By Dr Pete Manning, University of Bath and Dr Rachel Killean, Queens University Belfast
We would like to thank all staff at the Bophana Center and Elephant Livelihood Initiative Environment. Particular thanks go to Sopheap Chea, Rathany Koh, Jemma Bullock, and Chris Iverson. Thanks also to Paul Cooke for his ongoing support around this work. Finally, we would like to thank the Bunong community of Putrom for sharing their time and experiences with us.
Funding for this project was provided by the UK Arts and Humanities Research Council and Global Challenges Research Fund (AH/T007923/1) under the “Follow on funding for impact” scheme. The parent project was Changing the Story (AH/R005354/1).
To cite this report, please use: Manning, P. and R. Killean (2021) “Environmental activism and Indigenous issues in Cambodia – film-based advocacy with and for young people”, Bophana Center, Phnom Penh.
Over the course of 2020 a group of twelve young Cambodians were provided with a bespoke filmmaking training programme and educational support about environmental and Indigenous issues in Cambodia. The project employed an iterative participatory methodology throughout. This involved giving ownership of the creative process to the young people, while encouraging them to develop their films through dialogue with the Indigenous communities that they worked with. The central aim of the project was to produce a set of films that could be used as advocacy tools to amplify awareness of the urgent, intersecting environmental harms and issues facing Indigenous Bunong communities in Cambodia. Three films were produced that explore and document these issues, including deforestation, animal welfare, and Indigenous Bunong heritage and culture.
The project, led by the University of Bath, was supported by the Arts and Humanities Research Council and Global Challenges Research Fund. It was designed in partnership with the Bophana Center, Cambodia’s leading arts-led civil society organisation, and the Elephant Livelihood Initiative Environment, an organisation devoted to supporting Indigenous communities and elephant custodianship in Modulkiri, Cambodia. Further support was provided by UK investigators at the University of Leeds and Queens University Belfast.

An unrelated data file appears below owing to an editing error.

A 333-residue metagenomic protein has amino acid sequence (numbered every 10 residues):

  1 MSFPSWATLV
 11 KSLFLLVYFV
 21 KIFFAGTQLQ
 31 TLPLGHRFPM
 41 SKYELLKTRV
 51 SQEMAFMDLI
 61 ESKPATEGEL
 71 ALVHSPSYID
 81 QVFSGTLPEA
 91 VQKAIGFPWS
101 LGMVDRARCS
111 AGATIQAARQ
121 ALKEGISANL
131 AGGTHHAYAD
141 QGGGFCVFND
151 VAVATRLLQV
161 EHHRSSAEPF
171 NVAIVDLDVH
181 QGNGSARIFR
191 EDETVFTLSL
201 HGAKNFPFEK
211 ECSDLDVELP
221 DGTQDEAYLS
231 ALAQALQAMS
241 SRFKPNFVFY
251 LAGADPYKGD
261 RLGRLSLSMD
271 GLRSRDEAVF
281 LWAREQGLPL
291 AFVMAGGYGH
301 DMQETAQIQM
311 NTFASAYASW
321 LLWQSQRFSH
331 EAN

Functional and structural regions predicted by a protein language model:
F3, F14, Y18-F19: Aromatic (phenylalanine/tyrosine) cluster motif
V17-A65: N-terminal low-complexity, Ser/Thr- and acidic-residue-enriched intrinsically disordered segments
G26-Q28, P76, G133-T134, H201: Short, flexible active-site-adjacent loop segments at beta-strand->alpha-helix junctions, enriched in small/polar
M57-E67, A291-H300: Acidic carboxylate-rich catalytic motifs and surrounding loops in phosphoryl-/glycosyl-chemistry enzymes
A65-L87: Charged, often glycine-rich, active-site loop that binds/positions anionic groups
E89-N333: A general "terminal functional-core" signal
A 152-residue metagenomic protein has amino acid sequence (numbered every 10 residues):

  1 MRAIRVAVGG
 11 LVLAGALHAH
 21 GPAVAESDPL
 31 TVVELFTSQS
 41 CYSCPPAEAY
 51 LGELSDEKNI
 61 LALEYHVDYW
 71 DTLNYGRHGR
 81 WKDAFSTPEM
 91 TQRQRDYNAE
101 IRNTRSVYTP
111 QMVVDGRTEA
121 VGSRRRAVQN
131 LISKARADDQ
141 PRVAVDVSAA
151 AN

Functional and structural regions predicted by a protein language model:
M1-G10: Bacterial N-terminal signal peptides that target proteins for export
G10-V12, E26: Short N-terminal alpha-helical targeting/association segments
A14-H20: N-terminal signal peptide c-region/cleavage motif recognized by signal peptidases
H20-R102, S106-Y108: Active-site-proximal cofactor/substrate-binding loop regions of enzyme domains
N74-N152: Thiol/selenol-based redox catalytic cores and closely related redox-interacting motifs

This report reflects on and distils key lessons from the project. These can be summarised as follows:
– Participatory filmmaking is a method that lends itself to advocacy around environmental and social justice campaigns. By centring young people as authors of stories about environmental harms and Indigenous issues, young people were encouraged to take ownership of these challenges and to engage in further advocacy around them. There is potential for the messages contained within the films to therefore ‘multiply’ within and across communities.
– The films produced on the project demonstrate the affective role of wildlife on screen as a means of generating concern for environmental challenges. By centring the relationships between wildlife and communities, the films further demonstrate the inseparability of environmental harms from challenges facing Indigenous communities.
– The films can help to promote awareness of and validate Indigenous heritage and traditions in Cambodia, where Indigenous communities are often stigmatised and misunderstood. Moreover, it is hoped that the films’ production in Khmer and Bunong can contribute to the preservation of the Indigenous Bunong language.
– Participatory methods can help to build empathy and stronger relationships within and across communities. The process and practice of filmmaking with and within indigenous communities helped to destigmatise Bunong people among the trainees.
– A key challenge is to connect local issues to wider regional and global challenges. The environmental harms and challenges for Indigenous groups that are identified in the films have strong resonances across contexts. However, young people – and others engaged in environmental advocacy – must be supported in making these links.
Film and filmmaking have proved to be critical avenues for raising awareness about environmental challenges. High profile screen releases have helped to set and steer agendas around, for example, global heating (An Inconvenient Truth), plastic usage (Blue Planet) and marine conservation (Seaspiracy). These examples represent a particular genre of “environmental documentary” that call attention to environmental challenges, often sparking campaigns for change and action (Duvall 2017). The proliferation of environmental documentaries in recent decades has coincided with greater recognition of the intergenerational politics at play around environmental harm. Young people today will inherit the worsening impacts of multiple environmental crises and have increasing taken the lead on campaigns for climate awareness and justice at key institutional sites such as the United Nations.